Homeschooling High School – How Much Math For College Admission?

Parents with home-schooled children struggling in math sometimes ask what minimum level of math is necessary for high school graduation and college admission. 

One parent asked me if Algebra I and Geometry was sufficient.  She wanted to know whether Consumer Math would be OK to take instead of Algebra II for the last year of high school.  Her daughter was interested in starting an online business and felt she needed a consumer math class.  Mom wondered how this would look to a college, especially when it seems like everyone else includes Algebra 2.

If your child wants to go to college, then Algebra 2 is very important.  It’s extremely helpful to take Algebra 2 before taking The SAT, to increase their score on that college admission test.  Algebra 1, Algebra 2 and Geometry are important to most colleges, although there are some colleges without a math requirement.

There will always be time to fit in other math classes, like consumer math, either before or after Algebra 2.  This may help your child feel more comfortable before moving on to the next level of math.

For a child interested in starting an online business, you may want to point toward a business degree, just to increase interest in college.  Try to encourage her interests in a home business so that you can encourage her to develop the talents she will need to run the business herself.  Even home businesses have a LOT of math (believe me, I know!) and it will help her to have a good understanding of math and communication skills that a business degree requires.

Basic Tips on How to Home School Your Kids

It is estimated that around 1 million students are homeschooled in the United States every year. Homeschooling is an excellent way to stay close to your children; give them the proper care they need while helping them become well-rounded adults. Homeschooling allows you individualize; to find education that is best suited for your children.

Reasons for Homeschooling

Find out whether you share the following thoughts about why homeschooling is required: (i) Parents have religious belief that they can provide better education at home; (ii) Parents thinking that the environment at school will not be congenial for their children; (iii) Homeschooling will help develop character and morality of a child; (iv) There are subjects taught at schools that are not in accordance with the faith, thinking of the parents; (v) The child has special needs or disabilities.

Now, the question arises whether or not homeschooling has any adverse affects on a child’s education; maybe not. Homeschooled children have above average test results on the ACT and SAT college entrance exams. Also, homeschooled kids are sometimes better at social adjustment than kids who go to school. The way the homeschooled children make up for not attending a regular school is by participating in homeschool support groups, scouting, church and recreational activities, and other associations.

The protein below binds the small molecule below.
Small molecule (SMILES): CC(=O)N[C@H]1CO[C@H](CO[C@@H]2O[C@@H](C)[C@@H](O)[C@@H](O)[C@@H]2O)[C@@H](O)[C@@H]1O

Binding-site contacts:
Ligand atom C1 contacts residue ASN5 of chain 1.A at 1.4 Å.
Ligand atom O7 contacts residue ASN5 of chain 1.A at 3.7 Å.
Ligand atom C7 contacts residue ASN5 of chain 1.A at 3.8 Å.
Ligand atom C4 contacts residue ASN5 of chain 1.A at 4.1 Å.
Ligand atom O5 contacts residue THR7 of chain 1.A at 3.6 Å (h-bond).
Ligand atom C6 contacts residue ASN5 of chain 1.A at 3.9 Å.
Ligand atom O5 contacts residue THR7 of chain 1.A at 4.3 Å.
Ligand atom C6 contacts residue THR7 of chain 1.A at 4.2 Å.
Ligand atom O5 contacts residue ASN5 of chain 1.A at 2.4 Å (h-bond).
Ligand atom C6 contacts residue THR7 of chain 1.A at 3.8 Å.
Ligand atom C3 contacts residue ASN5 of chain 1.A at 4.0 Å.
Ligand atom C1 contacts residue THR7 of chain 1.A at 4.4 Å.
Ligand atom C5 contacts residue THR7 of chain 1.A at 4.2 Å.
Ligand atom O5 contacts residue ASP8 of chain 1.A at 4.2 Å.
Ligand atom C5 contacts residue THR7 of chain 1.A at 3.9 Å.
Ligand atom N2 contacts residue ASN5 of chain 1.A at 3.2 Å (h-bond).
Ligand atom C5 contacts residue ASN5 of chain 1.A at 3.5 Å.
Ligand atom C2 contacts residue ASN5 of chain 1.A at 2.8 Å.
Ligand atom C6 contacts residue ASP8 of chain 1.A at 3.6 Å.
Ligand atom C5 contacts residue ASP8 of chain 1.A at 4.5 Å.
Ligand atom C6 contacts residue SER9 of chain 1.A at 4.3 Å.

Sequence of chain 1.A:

Getting Started with Homeschooling

One way of knowing more about homeschooling is by joining local support groups. Such groups can be found by word of mouth or through public or private schools, religious groups, or state or national associations. Each state has at least one homeschooling association. These groups offer necessary advice and information and hold conferences at which families who school at home discuss legal, philosophical, and teaching issues. Some school districts allow homeschoolers to attend public school part-time.

Following are different homeschool methods: (i) Diane Lockman’s authentic classical trivium (The Classical Scholar) unit studies, (ii) Charlotte Mason’s methodology, (iii) Montessori or Waldorf methods, and (iv) eclectic blends of different styles.

Is Homeschooling for Everyone?

No. Homeschooling is hard work. It can also be expensive, as you have to pay for educational materials and extracurricular activities. You may also be faced with a loss of income if one parent has to quit a job to homeschool. References: The Responsibilities of Homeschooling Homeschooling means being able to devote yourself to your children all day through. You, as a parent will fully responsible for the direction, depth, and breadth of your child’s education for the rest of its life. This is a very big responsibility and should not be taken lightly.

Ask yourself these questions to see whether you are ready. Why do you think you want to homeschool? What is it that your child will be able to achieve by being homeschooled that he or she will not receive in a regular school? What do you consider a “good” education? These questions can help you make the decision, and help you create the right environment that will be best your children.

Home School Jewel

Home schooling is one of the most versatile options that parents and relatives are considering to would like to educate their children but cannot afford the costs that arise when their children would go to the typical school. Others would also resort to this method of schooling for children who have problems adjusting with school pressures not to mention children who have difficulty in learning. With homeschooling, parents are able to provide the best form of education they can provide without having to deal with financial strains and pressure. This type of learning however is not ideal for everyone because learning abilities and methods are relatively different from one child to another.

Homeschooling, with respects to the different learning abilities of children, can be quite challenging. This is because in this type of learning method, the conventional means to get a child to learn is far different from the stereotypical methods schools use. At the same time, this can be convenient for parents who wish to change their teaching methods to what they see fit for their children. Parents buy a particular home schooling curriculum that they think would best cater to their children’s needs. Through this, the parents can teach their children on their own without being influenced by the academic methods of a conventional campus setting.